I would like to think I can do a better job explaining it by putting it in writing so here it goes.

Club Brugge the current favourites

The Jupiler Pro League consists of 16 teams that each play 30 games, or one home and one away match against every opponent in the league. At the end of the regular season, teams are placed in three different playoffs depending on their final position.

• Playoff I consists of the top 6 teams in the league
• Playoff II consists of teams 7-14 split into two different groups: 7th, 9th,
12th and 14th are placed into group A while 8th, 10th, 11th, and 13th are placed in group B
• Playoff III consists of the bottom 2 teams

Simple enough, right?

The 6 teams in Playoff I each play 10 games – a home and away match against each of the other 5 PI sides. Prior to those 10 matches, each team has its point total from the end of the 30 regular season games cut in half. For example, if Lokeren finished the season with 70 points, they would start the playoffs with 35 points.

If Club Brugge finished with an odd number of points (say, 69), the halved number would be rounded up (34.5 would round up to 35). This rounded number can be used as a tiebreaker if two teams are tied on points at the end of the playoffs (i.e. if Lokeren and Brugge finished level, Brugge would be deducted one point because their regular season total was rounded up).

Confused yet? Don’t worry, this is only the beginning.

Playoffs II and III

Lokeren wonderkid Hans Vanaken is a player worth keeping an eye on for the future

Playoff II, as previously stated, is composed of the teams that finished 7th-14th. While none of these teams can win the championship, they do have the possibility of still qualifying for European football.

Unlike Playoff I, everybody starts with a clean slate and there are no point carryovers. The fixtures are similar to PIayoff I in that each team plays a home and away fixture against every other team in its group. After the completion of these matches, the winners of group A and group B play a home and away fixture against each other to determine the winner of Playoff II.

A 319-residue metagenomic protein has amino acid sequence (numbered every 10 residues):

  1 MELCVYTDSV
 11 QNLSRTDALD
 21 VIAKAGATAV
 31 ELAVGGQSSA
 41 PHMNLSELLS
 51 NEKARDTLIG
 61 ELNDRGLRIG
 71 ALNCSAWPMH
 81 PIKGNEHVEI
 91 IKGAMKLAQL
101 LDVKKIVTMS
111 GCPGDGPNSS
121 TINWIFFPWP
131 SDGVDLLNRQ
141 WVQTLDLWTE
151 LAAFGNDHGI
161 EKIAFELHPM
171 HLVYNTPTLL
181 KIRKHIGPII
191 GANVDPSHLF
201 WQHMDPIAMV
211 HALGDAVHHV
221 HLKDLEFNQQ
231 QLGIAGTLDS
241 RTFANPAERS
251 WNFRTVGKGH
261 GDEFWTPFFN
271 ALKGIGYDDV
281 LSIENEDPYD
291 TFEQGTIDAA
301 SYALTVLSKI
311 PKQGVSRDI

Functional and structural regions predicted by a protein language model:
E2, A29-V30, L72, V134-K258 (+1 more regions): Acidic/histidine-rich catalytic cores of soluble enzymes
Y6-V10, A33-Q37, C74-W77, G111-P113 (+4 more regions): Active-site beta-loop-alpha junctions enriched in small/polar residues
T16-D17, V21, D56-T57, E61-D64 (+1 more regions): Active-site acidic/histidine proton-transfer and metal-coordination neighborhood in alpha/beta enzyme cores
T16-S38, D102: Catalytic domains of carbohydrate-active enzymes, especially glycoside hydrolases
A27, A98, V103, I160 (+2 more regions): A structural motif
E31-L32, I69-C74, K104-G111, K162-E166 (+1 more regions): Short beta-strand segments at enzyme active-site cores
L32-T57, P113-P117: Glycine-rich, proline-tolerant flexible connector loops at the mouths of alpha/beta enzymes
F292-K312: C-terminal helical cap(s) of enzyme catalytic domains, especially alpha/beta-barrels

Unfortunately, the winner of Playoff II still doesn’t qualify for European competition Instead, it has to beat the 4th-placed team from Playoff I in another two-legged tie in order to clinch the final spot (or the 5th placed team if the Belgian Cup winner, who automatically qualifies for Europe, finishes in the top 4).

Meanwhile, the two bottom feeders are entered into a sort of football purgatory where they are forced to face each other an outrageous 5 times in their bid to stay up. The 15th placed side gets a couple of noteworthy benefits such as home-field advantage for 3 out of the 5 matches in addition to beginning the competition with 3 points.

The winner of the tête-à-tête Playoff III isn’t guaranteed to stay up, however, and is entered into another playoff with the clubs that placed 2nd-4th in the 2nd division. Each team plays a home and away fixture against each other, and all teams start on an equal footing. The winner of this playoff receives the final spot in next season’s Jupiler Pro League.